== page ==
Three comparative assays were performed seeking to improve the sensitivity of the diagnosis of Bordetella bronchiseptica infection analyzing swine nasal swabs. An initial assay compared the recovery of B. bronchiseptica from swabs simultaneously inoculated with B. bronchiseptica and some interfering bacteria, immersed into three transport formulations (Amies with charcoal, trypticase soy broth and phosphate buffer according to Soerensen supplemented with 5% of bovine fetal serum) and submitted to different temperatures (10ºC and 27ºC) and periods of incubation (24, 72 and 120 hours). A subsequent assay compared three selective media (MacConkey agar, modified selective medium G20G and a ceftiofur medium) for their recovery capabilities from clinical specimens. One last assay compared the polymerase chain reaction to the three selective media. In the first assay, the recovery of B. bronchiseptica from transport systems was better at 27ºC and the three formulations had good performances at this temperature, but the collection of qualitative and quantitative analysis indicated the advantage of Amies medium for nasal swabs transportation. The second assay indicated that MacConkey agar and modified G20G had similar results and were superior to the ceftiofur medium. In the final assay, polymerase chain reaction presented superior capability of B. bronchiseptica detection to culture procedures.

Key words:Bordetella bronchiseptica, swine, transport media, selective media, PCR

RESUMO

Três ensaios comparativos foram feitos com o objetivo de aperfeiçoar a sensibilidade do diagnóstico da infecção pela Bordetella bronchiseptica a partir de suabes nasais de leitões. O experimento inicial comparou a recuperação de B. bronchiseptica a partir de suabes, simultaneamente inoculados com B. bronchiseptica e algumas bactérias interferentes, imersos em três formulações para transporte (meio Amies com carvão, caldo tripticaseína de soja e tampão de fosfatos segundo Soerensen suplementado com 5% de soro fetal bovino) e submetidos a diferentes temperaturas (10ºC e 27ºC) e períodos de incubação (24, 72 e 120 horas). O experimento subseqüente comparou três meios seletivos (ágar MacConkey, meio seletivo G20G modificado e o meio de ceftiofur) em relação às suas capacidades de recuperação a partir de amostras clínicas. O último experimento comparou a reação em cadeia pela polimerase aos três meios seletivos. No primeiro experimento, a recuperação de B. bronchiseptica nos sistemas de transporte foi melhor a 27ºC e as três formulações tiveram boas performances nesta temperatura, mas o conjunto das análises qualitativa e quantitativa apontou para o uso preferencial do meio Amies para o transporte de suabes nasais. O segundo experimento indicou que o ágar MacConkey e o G20G modificado mostraram resultados similares e foram superiores ao meio de ceftiofur. No experimento final, a técnica de reação em cadeia pela polimerase apresentou uma capacidade de detecção da B. bronchiseptica superior a do cultivo.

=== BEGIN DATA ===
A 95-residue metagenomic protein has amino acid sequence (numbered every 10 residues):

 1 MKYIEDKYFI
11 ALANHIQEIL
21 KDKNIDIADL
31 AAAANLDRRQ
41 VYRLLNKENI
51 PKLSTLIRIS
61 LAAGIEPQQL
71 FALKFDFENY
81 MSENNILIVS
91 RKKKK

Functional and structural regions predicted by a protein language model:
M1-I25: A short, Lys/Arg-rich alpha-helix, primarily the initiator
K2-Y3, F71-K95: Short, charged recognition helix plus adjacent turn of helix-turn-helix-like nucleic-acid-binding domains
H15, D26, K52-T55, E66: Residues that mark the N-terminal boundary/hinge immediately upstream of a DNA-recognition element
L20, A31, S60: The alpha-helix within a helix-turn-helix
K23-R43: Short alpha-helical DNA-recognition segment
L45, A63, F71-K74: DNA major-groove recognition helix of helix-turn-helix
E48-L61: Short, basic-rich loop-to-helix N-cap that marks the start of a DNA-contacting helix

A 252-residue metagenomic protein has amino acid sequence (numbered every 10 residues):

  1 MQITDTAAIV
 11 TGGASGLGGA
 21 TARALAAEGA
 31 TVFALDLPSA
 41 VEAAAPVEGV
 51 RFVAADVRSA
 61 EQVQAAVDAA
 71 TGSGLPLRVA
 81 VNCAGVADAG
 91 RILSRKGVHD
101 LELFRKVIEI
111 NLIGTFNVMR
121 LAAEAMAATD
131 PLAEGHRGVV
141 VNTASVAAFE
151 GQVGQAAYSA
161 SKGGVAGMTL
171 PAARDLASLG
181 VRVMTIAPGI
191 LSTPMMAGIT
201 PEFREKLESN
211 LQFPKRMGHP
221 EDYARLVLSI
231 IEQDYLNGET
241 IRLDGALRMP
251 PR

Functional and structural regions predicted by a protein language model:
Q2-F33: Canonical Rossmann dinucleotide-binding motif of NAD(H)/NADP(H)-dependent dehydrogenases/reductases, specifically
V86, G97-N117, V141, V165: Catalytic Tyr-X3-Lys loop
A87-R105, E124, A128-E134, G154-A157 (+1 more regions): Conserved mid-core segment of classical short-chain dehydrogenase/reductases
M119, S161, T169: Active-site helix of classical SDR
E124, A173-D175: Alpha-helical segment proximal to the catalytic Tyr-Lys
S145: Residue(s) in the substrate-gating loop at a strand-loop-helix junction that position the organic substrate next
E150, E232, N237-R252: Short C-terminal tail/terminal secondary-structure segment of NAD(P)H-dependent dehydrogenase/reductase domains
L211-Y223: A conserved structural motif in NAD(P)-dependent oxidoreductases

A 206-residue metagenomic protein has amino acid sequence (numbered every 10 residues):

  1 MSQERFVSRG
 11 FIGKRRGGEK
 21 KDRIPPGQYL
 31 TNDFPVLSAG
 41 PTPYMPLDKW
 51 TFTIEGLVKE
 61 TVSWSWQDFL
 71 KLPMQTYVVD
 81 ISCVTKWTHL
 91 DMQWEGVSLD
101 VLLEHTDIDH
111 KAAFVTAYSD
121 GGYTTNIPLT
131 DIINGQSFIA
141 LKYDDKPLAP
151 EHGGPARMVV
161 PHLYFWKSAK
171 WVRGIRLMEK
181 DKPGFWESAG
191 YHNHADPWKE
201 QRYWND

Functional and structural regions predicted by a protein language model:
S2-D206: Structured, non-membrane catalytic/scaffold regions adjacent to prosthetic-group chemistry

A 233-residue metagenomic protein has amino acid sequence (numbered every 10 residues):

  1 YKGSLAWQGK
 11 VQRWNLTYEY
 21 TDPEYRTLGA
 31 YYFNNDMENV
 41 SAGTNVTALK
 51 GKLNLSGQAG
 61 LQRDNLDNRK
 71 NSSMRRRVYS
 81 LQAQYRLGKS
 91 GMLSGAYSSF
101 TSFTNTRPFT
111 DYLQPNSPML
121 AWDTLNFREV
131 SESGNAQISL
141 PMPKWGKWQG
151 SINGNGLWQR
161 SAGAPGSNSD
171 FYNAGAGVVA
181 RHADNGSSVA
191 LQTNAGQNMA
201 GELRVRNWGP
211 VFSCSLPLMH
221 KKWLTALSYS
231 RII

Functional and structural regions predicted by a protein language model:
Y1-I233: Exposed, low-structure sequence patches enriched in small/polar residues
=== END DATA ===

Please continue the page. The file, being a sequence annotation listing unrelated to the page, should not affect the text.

Palavras-chave:Bordetella bronchiseptica, suínos, meios de transporte, meios seletivos, PCR

INTRODUCTION

One of the main respiratory disease entities in swine production is the rhinitis. The cause of swine rhinitis is often infectious (Bordetella bronchiseptica, Mycoplasma hyorhinis, cytomegalovirus and Aujeszky's disease virus), but ammonia and dust as well as foreign bodies can also induced mild mucosal inflammation of short duration (4). However, when toxigenic strains of Pasteurella multocida are present in damaged nasal mucosa, it might adhere, proliferate and subsequently provoke progressive atrophic rhinitis with permanent alteration of the nasal structure and function (4).

B. bronchiseptica is the mainly primary etiologic agent of atrophic rhinitis in swine and bronchopneumonia in young piglets and represents a major impact to swine health worldwide (26). Although clinical signs of atrophic rhinitis can be suggestive of B. bronchiseptica infection (4), a definitive diagnosis can be achieved by bacteriologic examination of nasal secretions (16). Swine nasal specimens are routinely shipped to laboratories under a variety of conditions: room temperature or under refrigeration, swabs immersed or not in transport medium with a transport time ranging from one to three days. Many other variables could interfere with the correct diagnosis, such as the primary isolation media employed to isolate the pathogen (13), since B. bronchiseptica grows more slowly than other bacteria present in the nasal cavity and the overgrowth with commensal flora during isolation procedures often occur (25).

Although bacterial culture represents a definitive diagnosis, it has some limitations. The culture processing of B. bronchiseptica use to consume two days and definitive tests should be lead only after subcultures (32). Even though bacteriological culture has a high diagnostic specificity, it diagnostic sensibility is low, since only a fraction of the total bacterial species is able to grow in artificial media (7, 17). Polymerase chain reaction (PCR) is a molecular technique of nucleic acids detection sensible and specific enough to permit an accurated diagnosis of many pathogens. This technique is not limited by the capability of microorganisms of growing in cultures, besides the amplicon characterization might provide epidemiological and phylogenetic informations.